Monsoon Blessings

It was a delicious morning in Tucson. In the night I woke briefly to the drum of rain on the skylight. Blessed rain in the desert!  A welcome break from our searing 105 degree highs of June. By the time my feline alarm clock had gone off and been silenced with Fancy Feast, the outside was beckoning — sweet smelling and bird-chirping. The neighborhood labs were galloping joyfully through the puddles in the wash, their humans ready to join them at the slightest provocation. The monsoons have arrived.

It brought to mind James Russell Lowell’s writing of England’s springtime in The Vision of Sir Launfal: 

And what is so rare as a day in June?
Then, if ever, come perfect days;
Then heaven tries earth if it be in tune,
And over it softly her warm ear lays;
Whether we look or whether we listen,
We hear life murmur and see it glisten;
Every clod feels a stir of might,
An instinct within it that reaches and towers,
And groping blindly above it for light,
Climbs to a soul in grass and flowers. 

In the desert our rejuvenation comes in July. I was once at the Baptism River in Northern Minnesota on the May day when the ice broke, great chunks roaring and thundering down the hill to Lake Superior, a dramatic and sure sign that Spring was coming again. Every place has its cycles and its urge for renewal.

I needed that reminder this week. I’ve been to two funerals in a week, for good, sweet people who have left their families saddened and worn down by their suffering and loss. Now that I am of an age when such losses are common occurrences in my circles, I am looking at death as a part of the natural cycle of life.  When people shrug off their accumulating aches and pains with “Well, it’s better than the alternative!” I wonder, is life always better? Doesn’t the time come when the “alternative” is welcome? When we can sing along with Tony Orlando’s yellow ribbon request, “I’m coming home, I’ve done my time”?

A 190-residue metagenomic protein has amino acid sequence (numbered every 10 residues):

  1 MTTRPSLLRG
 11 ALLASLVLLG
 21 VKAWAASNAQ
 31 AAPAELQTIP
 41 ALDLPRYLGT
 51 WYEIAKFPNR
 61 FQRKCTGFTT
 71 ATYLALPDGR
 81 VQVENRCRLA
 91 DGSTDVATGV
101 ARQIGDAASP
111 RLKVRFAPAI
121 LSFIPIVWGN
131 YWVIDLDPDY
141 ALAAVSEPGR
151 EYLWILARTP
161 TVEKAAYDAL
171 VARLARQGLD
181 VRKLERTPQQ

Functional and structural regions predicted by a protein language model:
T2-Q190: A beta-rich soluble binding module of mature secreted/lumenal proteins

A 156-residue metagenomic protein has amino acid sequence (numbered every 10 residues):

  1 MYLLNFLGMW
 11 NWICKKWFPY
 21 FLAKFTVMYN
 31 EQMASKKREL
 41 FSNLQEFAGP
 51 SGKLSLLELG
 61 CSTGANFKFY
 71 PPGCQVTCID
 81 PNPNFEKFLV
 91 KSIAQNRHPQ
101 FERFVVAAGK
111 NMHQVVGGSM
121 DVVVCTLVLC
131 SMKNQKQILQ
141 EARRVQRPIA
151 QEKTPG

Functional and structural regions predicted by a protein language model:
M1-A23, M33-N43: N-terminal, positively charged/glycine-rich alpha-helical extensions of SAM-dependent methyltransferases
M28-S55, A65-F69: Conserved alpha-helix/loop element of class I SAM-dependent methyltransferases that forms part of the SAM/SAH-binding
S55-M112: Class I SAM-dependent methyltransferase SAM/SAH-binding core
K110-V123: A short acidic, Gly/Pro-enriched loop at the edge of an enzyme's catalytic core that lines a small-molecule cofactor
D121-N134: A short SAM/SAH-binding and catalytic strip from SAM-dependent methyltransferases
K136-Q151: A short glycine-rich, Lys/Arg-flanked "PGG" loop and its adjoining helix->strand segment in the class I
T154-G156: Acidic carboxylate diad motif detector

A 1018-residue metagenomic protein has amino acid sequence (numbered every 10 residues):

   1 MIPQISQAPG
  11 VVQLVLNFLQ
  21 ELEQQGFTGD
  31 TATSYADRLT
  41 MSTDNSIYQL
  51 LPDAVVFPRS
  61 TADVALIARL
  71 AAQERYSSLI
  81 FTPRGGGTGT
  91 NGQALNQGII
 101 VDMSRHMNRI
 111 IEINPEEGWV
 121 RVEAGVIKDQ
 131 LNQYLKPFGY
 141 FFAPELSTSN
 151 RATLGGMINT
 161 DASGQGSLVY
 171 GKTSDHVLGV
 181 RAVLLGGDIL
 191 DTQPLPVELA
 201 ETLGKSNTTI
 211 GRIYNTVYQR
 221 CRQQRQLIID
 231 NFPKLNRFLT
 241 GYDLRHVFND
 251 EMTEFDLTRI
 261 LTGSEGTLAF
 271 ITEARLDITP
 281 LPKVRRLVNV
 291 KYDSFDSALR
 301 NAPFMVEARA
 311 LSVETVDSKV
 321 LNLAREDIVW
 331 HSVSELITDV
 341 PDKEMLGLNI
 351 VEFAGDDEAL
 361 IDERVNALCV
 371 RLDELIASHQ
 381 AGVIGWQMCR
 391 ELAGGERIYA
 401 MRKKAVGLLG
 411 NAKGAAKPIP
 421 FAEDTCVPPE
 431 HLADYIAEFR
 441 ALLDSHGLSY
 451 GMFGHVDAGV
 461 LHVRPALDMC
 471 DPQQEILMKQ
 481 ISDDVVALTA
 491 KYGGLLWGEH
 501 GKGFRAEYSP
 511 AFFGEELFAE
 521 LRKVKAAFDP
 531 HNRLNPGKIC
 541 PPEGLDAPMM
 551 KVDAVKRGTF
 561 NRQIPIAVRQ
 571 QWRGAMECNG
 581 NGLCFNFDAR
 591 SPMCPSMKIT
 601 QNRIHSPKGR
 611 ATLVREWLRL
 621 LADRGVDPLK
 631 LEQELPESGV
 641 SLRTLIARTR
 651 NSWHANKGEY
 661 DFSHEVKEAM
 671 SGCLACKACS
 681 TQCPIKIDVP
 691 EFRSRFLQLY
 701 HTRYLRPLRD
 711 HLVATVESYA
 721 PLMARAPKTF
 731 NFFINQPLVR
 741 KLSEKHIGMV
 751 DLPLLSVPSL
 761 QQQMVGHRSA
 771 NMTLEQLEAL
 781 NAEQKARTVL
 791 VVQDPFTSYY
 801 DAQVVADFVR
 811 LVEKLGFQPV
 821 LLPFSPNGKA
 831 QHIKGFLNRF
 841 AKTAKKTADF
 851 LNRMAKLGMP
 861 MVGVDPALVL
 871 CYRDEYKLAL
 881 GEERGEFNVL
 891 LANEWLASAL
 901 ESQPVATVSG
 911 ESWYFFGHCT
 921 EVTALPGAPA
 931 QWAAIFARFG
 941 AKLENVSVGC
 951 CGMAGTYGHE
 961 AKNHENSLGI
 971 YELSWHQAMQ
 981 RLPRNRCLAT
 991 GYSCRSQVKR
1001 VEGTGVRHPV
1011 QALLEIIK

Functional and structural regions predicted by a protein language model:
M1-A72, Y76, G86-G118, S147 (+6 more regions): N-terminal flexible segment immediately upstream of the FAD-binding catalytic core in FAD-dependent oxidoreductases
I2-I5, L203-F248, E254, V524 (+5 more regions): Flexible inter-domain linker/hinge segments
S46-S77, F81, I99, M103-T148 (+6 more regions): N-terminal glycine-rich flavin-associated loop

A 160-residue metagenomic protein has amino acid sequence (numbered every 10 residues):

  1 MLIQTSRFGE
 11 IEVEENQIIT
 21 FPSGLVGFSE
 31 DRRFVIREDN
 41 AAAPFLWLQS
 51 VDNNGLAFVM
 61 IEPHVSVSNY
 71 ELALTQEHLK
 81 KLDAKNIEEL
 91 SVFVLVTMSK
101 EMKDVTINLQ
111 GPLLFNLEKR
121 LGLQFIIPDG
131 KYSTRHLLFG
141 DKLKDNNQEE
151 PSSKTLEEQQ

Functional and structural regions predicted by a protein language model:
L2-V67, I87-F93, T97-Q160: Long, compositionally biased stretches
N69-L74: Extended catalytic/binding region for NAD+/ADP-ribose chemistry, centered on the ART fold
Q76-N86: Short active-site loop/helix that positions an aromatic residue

Still, the nearer the end of season comes for me, and the dearer the ones it takes, the more difficult it is to be sanguine. Perhaps we all need a rejuvenating rain to remind us that life goes on, with or without us.

Now in late afternoon the great fluffy cumulus clouds are building again over the mountains, the bottoms growing dark with moisture. Maybe it will rain again. I love the monsoons.


Coming of Age by Rosemary Rawson is licensed under a Creative Commons Attribution-NonCommercial-NoDerivatives 4.0 International License.


4 comments on “Monsoon Blessings

  1. Sharon Kha says:

    Arizonans have a special place in their hearts for raindrops. As soon as we glance up and see the rainfall, we drop what we are doing, mix ourselves cocktails, and sit on the porch to watch until evening comes or the rain stops. We not only don’t know when to come in out of the rain—if we ARE in when it starts–we go out into it. The lightening is pricking the sky with scratchy lines and the thunder is trying to bluff us into hiding somewhere, but there is nothing like a monsoon in the desert .

  2. Wendy Berry says:

    As beautiful as always Rosemary. We seem a little caught in between the enjoyment of this world at times and the longing to be home.

  3. Norma says:

    Thank you Rosemary. We have had some lovely rainy days here at the lake also. Even rain as big as golf balls! But all is well and love hearing from you. Norma

  4. Sue Rawson says:

    Beautifully said, Rosemary, Thank you for sharing your thoughtful wisdom with us.

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